Corundum

Category  :  Mineral
Hardness  :  9
Gravity  :  3.95-4.1
Reflection  :  1.77 / 1.76
Color  :  Brown to gray, less often red, blue, white,or yellow.
Chemical formula  :  Aluminium oxide, Al2O3
Crystal system  :  Trigonal
Major varieties  :  Ruby, Sapphire, Pink Sapphire, Violet Sapphire, Yellow Sapphire, Green Sapphire, Colourless Sapphire, Star Rubies and Sapphires. Different Coloured Asteriated

The name corundum probably derived from the Sanskrit "kuruvinda" meaning "ruby". In India a pinkish-orange sapphire is called padparadscha and a pink light-red sapphire is called patmaraga.

Due to corundum's hardness (pure corundum is defined to have 9.0 Mohs), it can scratch almost every other mineral, leaving behind a streak of white on the other mineral. It is commonly used as an abrasive, on everything from sandpaper to large machines used in machining metals, plastics and wood. Some emery is a mix of corundum and other substances, and the mix is less abrasive, with a lower average Mohs hardness near 8.0.

In addition to its hardness, corundum is unusual for its high density of 4.02 g/cm³, which is very high for a transparent mineral composed of the low atomic mass elements aluminium and oxygen.

Corundum occurs as a mineral in mica schist, gneiss, and some marbles in metamorphic terranes. It also occurs in low silica igneous syenite and nepheline syenite intrusives. Other occurrences are as masses adjacent to ultramafic intrusives, associated with lamprophyre dikes and as large crystals in pegmatites. Because of its hardness and resistance to weathering, it commonly occurs as a detrital mineral in stream and beach sands. The largest documented single crystal of corundum measured ~65x40x40 cm3.

Corundum for abrasives is mined in Zimbabwe, Russia, and India. Historically it was mined from deposits associated with dunites in North Carolina and from a nepheline syenite in Craigmont, Ontario. Emery grade corundum is found on the Greek island of Naxos and near Peekskill, New York. Abrasive corundum is synthetically manufactured from bauxite.

Ruby

A ruby is a pink to blood-red gemstone, a variety of the mineral corundum (aluminum oxide). The red color is caused mainly by the presence of the element chromium. Its name comes from rubber, Latin for red. Other varieties of gem-quality corundum are called sapphires. The ruby is considered one of the four precious stones, together with the sapphire, the emerald, and the diamond.

Blue Sapphire

Color in gemstones breaks down into three components: hue, saturation, and tone. Hue is most commonly understood as the "color" of the gemstone. Saturation refers to the vividness or brightness or "colorfulness" of the hue, and tone is the lightness to darkness of the hue. [3] Blue sapphire exists in various mixtures of its primary and secondary hues, various tonal levels (shades) and at various levels of saturation (brightness): the primary hue must, of course, be blue.

Pink Sapphire

This is the name given to the pink variety of corundum. Pink sapphire and ruby are regarded as 2 different varieties, despite the fact that the only difference is their depth in color. Pink sapphire’s most striking characteristics is its luster, common to all corundum and most noticeable in light colored specimens. Like all forms of corundum pink sapphire has a very good luster. It is normally given a mixed, oval cut and sometimes has fine inclusions and liquid veils in lacelike formations.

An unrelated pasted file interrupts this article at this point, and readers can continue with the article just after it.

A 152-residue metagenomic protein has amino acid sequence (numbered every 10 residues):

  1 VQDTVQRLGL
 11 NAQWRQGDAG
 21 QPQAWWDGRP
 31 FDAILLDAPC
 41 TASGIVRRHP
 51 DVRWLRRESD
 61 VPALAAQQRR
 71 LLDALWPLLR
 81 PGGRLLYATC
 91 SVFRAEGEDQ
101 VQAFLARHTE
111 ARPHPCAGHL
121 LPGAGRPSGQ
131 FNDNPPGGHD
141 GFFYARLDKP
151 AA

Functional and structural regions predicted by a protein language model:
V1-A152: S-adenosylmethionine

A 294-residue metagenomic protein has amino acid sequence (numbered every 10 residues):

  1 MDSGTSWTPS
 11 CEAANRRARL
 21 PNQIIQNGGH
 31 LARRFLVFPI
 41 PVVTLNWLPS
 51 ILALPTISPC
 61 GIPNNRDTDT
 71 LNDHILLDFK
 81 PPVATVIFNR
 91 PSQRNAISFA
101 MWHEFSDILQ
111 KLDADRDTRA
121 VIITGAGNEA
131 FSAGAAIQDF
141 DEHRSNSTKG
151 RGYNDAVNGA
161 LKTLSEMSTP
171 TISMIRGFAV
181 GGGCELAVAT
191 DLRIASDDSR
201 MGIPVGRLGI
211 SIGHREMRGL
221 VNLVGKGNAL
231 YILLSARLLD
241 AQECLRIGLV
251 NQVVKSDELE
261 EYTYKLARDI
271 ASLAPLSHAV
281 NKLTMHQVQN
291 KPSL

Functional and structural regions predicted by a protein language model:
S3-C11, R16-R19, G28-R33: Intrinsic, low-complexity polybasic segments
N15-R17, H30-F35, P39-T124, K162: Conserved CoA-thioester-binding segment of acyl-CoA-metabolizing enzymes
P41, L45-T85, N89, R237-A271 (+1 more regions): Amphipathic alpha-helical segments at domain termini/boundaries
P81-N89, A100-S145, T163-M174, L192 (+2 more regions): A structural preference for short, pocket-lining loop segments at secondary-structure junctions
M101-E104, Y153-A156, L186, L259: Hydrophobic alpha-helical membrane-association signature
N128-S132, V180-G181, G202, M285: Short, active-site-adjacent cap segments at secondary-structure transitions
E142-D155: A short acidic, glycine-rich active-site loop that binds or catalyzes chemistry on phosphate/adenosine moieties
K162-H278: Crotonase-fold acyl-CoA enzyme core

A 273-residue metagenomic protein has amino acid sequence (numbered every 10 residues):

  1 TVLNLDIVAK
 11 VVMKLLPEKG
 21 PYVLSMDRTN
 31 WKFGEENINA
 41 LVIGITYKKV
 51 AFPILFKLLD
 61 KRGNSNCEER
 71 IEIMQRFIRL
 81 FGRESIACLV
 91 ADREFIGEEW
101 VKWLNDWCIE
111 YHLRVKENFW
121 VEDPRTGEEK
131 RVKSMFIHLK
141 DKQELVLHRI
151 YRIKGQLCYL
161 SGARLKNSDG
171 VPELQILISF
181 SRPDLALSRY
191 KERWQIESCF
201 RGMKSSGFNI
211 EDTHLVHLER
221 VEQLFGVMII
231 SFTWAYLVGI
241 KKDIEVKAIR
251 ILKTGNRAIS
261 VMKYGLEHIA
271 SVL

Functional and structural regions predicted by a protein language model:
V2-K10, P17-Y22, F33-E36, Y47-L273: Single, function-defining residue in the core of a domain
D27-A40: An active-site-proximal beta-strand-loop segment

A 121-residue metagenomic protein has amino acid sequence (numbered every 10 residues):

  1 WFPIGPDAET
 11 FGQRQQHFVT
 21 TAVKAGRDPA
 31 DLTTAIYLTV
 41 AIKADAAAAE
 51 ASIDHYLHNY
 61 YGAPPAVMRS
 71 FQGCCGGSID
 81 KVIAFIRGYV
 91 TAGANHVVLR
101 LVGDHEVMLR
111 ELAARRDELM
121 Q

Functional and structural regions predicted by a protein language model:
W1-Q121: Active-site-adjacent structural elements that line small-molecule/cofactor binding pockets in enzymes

Violet Sapphire

It is formally known as “oriental amethyst” on account of its color. When the color of the sapphire tends to be blue-violet, red violet or pink violet, it is fairly distinctive, but not so when it is a true violet or violet with a slight hint of red. Violet sapphires are easily distinguished, however, by their physical characteristics. If the density is measured with a heavy liquid such as methylene iodide, corundum rapidly sinks, while amethystine quartz floats.

Yellow Sapphire

Yellow sapphire may occur in quite a wide range of colors, from pale to canary yellow, gold, honey, and brownish yellow .The lighter, brighter colors are the most common. Medium-size or large stones are often seen, generally with a mixed ova cut having a rather large pavilion (to increase a depth of color).

Green Sapphire

In the 19th century green sapphire was known as “oriental emerald”. Due to its iron content, green sapphire is generally quite a strong, bright green color, sometimes with green to bluish green or yellowish green pleochroism. Green sapphire comes mainly from Australia but it is also found in the United States and Thailand.

Colourless Sapphire

When the crystal structure of corundum does not contain trace elements that act as colorants, it is completely clear, although this form is the least known in the gem market. It is perfectly colorless or occasionally has a slight yellow tinge and has the typical luster of corundum. It is given a round (or almost round) mixed cut, or a slightly modified brilliant cut, having mainly been used as a substitute for diamond.

Star Rubies and Sapphires

The most striking phenomenon of rubies and sapphires is the development of the six ray star, arranged in perfect symmetry, which shifts its center as the stone is moved. It is clearly visible under a single light source such as the sun or a lamp. Such stones are invariably given a round or oval cabochon cut.

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